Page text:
Archive for December 2008

December 30th, 2008

Sibling Rivalry

So evidently a musical instrument company called Bushman holds a yearly ukelele-themed video contest. The winner receives $1000 worth of Bushman products of their choice. Kate brought this to my attention, because she and her flatmate Cory (who together make up Southeast London’s premiere uke-fronted early-90s top-40 cover band) produced a video for the competition.

She showed it to Kevin and I while she was home, and I guess it got us thinking: “1) we both have ukeleles, 2) this contest is free to enter, 3) this contest gives us a reason to make a ridiculous music video, and 4) this contest offers the chance for each of us to compete with our sister.”

We knew we had to do it. We kept putting it off, however, until The Day Before Kevin Was Leaving to Go Back to London with Kate, or — as it is more traditionally known — Christmas. As a result, we sort of had to throw together a rendition of a song and an accompanying video that afternoon. We even had to enlist Kate to film it for us. (It may surprise you that she assisted us, given the circumstances, but this is something of an unwritten rule in our family: if one of us is trying to accomplish a task and you are better at/more experienced with said task, you have to help the lesser skilled party, regardless of the fact that doing so could lead to your eventual demise.) She did a great job.

So here is Kevin and I’s contest entry:

Witchger Boys Bushman\’s 2008 Ukulele Contest (Bobby and Kevin\’s Entry)

And here is Kate’s far more elaborate production:

Our Entry in Bushman\’s 2008 Ukulele World Video Contest

And if you don’t need a little time away from ukeleles and cover songs after watching those, something is terribly wrong with you.

In all seriousness, it would be amazing to see either of these videos win. I bet there are other, completely mind-blowing submissions. The last day to turn one in is tomorrow, so I guess we’ll see very soon.

Hope everyone is having a happy and safe holiday!

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December 27th, 2008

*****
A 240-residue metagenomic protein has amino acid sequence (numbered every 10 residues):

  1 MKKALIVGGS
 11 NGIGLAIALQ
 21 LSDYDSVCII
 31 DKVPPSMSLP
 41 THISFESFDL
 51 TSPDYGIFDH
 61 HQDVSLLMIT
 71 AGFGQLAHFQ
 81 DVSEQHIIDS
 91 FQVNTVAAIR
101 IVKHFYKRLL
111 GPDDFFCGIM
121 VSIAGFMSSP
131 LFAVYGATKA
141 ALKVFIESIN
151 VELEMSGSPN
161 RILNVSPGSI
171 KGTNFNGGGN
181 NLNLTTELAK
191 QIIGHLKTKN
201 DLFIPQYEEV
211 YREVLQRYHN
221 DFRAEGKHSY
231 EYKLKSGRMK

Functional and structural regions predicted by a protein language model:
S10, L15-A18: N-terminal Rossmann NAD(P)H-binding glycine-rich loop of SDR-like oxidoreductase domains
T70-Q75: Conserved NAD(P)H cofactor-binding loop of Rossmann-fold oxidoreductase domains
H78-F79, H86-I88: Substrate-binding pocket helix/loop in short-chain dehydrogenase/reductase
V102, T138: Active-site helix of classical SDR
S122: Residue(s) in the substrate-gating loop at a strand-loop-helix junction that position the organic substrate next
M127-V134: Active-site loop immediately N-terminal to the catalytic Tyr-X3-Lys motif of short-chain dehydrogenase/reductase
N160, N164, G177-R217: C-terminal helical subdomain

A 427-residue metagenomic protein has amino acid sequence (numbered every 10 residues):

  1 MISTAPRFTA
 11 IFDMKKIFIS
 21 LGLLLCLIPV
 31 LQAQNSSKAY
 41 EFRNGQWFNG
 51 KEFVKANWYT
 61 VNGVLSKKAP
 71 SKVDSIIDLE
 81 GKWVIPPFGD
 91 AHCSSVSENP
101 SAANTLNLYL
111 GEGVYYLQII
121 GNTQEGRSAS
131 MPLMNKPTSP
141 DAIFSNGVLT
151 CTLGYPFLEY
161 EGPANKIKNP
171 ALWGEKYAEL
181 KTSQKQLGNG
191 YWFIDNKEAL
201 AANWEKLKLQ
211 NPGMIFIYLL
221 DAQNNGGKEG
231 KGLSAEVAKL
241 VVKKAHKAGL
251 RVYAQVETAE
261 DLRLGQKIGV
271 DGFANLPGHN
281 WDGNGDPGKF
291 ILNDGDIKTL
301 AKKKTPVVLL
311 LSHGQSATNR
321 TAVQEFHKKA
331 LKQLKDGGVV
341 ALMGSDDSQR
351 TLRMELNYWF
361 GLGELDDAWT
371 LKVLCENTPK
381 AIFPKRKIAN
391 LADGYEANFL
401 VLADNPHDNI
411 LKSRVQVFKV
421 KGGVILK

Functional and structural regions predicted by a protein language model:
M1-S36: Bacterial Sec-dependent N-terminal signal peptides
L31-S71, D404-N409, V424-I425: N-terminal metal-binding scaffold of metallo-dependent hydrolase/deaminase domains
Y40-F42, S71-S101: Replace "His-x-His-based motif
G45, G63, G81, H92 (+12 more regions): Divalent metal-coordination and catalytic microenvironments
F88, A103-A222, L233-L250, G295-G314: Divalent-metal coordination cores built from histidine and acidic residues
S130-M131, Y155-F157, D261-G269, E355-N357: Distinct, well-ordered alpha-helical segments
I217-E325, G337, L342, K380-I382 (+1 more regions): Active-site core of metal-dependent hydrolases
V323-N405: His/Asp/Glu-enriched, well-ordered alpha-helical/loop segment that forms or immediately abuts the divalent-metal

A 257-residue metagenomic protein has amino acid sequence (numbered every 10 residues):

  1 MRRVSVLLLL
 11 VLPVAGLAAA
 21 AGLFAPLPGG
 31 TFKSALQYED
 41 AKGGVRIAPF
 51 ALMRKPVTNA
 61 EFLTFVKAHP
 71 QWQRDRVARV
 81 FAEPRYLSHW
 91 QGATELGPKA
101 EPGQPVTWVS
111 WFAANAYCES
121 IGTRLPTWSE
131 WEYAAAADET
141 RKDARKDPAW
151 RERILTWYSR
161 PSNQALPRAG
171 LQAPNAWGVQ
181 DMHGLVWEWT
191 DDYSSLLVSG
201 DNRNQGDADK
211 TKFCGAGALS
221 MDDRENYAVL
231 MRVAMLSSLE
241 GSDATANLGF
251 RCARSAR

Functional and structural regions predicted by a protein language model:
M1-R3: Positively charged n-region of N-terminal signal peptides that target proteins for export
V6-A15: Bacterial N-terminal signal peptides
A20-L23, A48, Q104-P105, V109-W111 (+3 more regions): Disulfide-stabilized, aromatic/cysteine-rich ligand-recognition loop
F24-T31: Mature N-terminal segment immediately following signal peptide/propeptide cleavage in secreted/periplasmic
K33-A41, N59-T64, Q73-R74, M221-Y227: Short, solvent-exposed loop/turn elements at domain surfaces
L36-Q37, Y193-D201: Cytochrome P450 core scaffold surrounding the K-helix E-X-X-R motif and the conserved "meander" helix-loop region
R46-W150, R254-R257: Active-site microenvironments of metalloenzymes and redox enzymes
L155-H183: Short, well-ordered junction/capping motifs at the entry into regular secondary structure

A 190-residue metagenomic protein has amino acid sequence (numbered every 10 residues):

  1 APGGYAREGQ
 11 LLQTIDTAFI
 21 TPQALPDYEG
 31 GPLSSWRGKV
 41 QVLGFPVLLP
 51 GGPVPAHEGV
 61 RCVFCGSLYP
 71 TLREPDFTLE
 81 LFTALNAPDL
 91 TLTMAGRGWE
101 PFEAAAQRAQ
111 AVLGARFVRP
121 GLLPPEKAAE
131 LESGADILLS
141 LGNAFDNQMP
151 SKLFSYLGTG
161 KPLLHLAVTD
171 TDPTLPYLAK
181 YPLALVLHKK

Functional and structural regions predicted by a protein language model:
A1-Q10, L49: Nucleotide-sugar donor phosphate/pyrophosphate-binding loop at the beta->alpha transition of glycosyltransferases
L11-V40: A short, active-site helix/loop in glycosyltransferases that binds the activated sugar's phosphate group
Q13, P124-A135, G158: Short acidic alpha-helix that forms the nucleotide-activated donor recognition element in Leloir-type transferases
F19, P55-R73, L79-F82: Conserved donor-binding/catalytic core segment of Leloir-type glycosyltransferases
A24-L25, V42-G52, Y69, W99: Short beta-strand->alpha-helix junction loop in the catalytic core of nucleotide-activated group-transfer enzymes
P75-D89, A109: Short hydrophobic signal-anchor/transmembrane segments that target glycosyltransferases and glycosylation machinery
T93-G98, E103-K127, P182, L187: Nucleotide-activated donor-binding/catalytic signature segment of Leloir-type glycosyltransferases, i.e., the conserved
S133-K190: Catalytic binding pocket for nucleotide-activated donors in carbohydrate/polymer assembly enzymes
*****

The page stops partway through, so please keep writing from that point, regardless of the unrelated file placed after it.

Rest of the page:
Creepy Santa

12270801

  • 1920×1200 (works at 1920×1200, 1680×1050, 1440×900, and 1280×800)
  • 1600×1200 (works at 1600×1200 and 1024×768)
  • 320×480 (works on the iPhone and iPod Touch)

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December 19th, 2008

Total Freak-call

Kate came home for the holidays last weekend, so we’ve been eating a lot of old-fashioned family meals around the table. As I predicted earlier this month, the dialogue among this post-graduate set has been absolutely dizzying. For example, I’m not sure where I fall on the issue that Kate enjoys bringing up at dinnertime: her bowel movements. Will this latest journey home leave her having too many, or not enough? Despite her ever-present desire to discuss this matter, I just can’t seem to decide what I think.

Excluding bodily functions, I’ve always found the subjects that the fam chooses to settle on during meals to be interesting. Sometimes it’s family history. Other times it’s engineering processes. Other times it’s politics. And just as interesting is the means by which conversations travel from topic to topic. A couple of nights ago, my family took the stream of conciousness and diverted it into the rapids of my repressed memories, reminding me of a particularly embarrasing detail from my past.

It started with a comment about our dog’s weird eyes. (Lilly’s right iris wanders off to the side of her head. I’m not sure if canines can have lazy eyes, but if so, she probably does.) Kate made a joke about how we needed to get her a pair of those thick, plastic glasses with a patch over one lens, the type they have very young children wear to try to correct their vision early on. Steph chimed in about how her sister had to wear them, and that, in a lame attempt to make something really bizarre and uncomfortable seem “exciting” and “not horrible and freakish” for all involved, the patch had Mickey Mouse on it.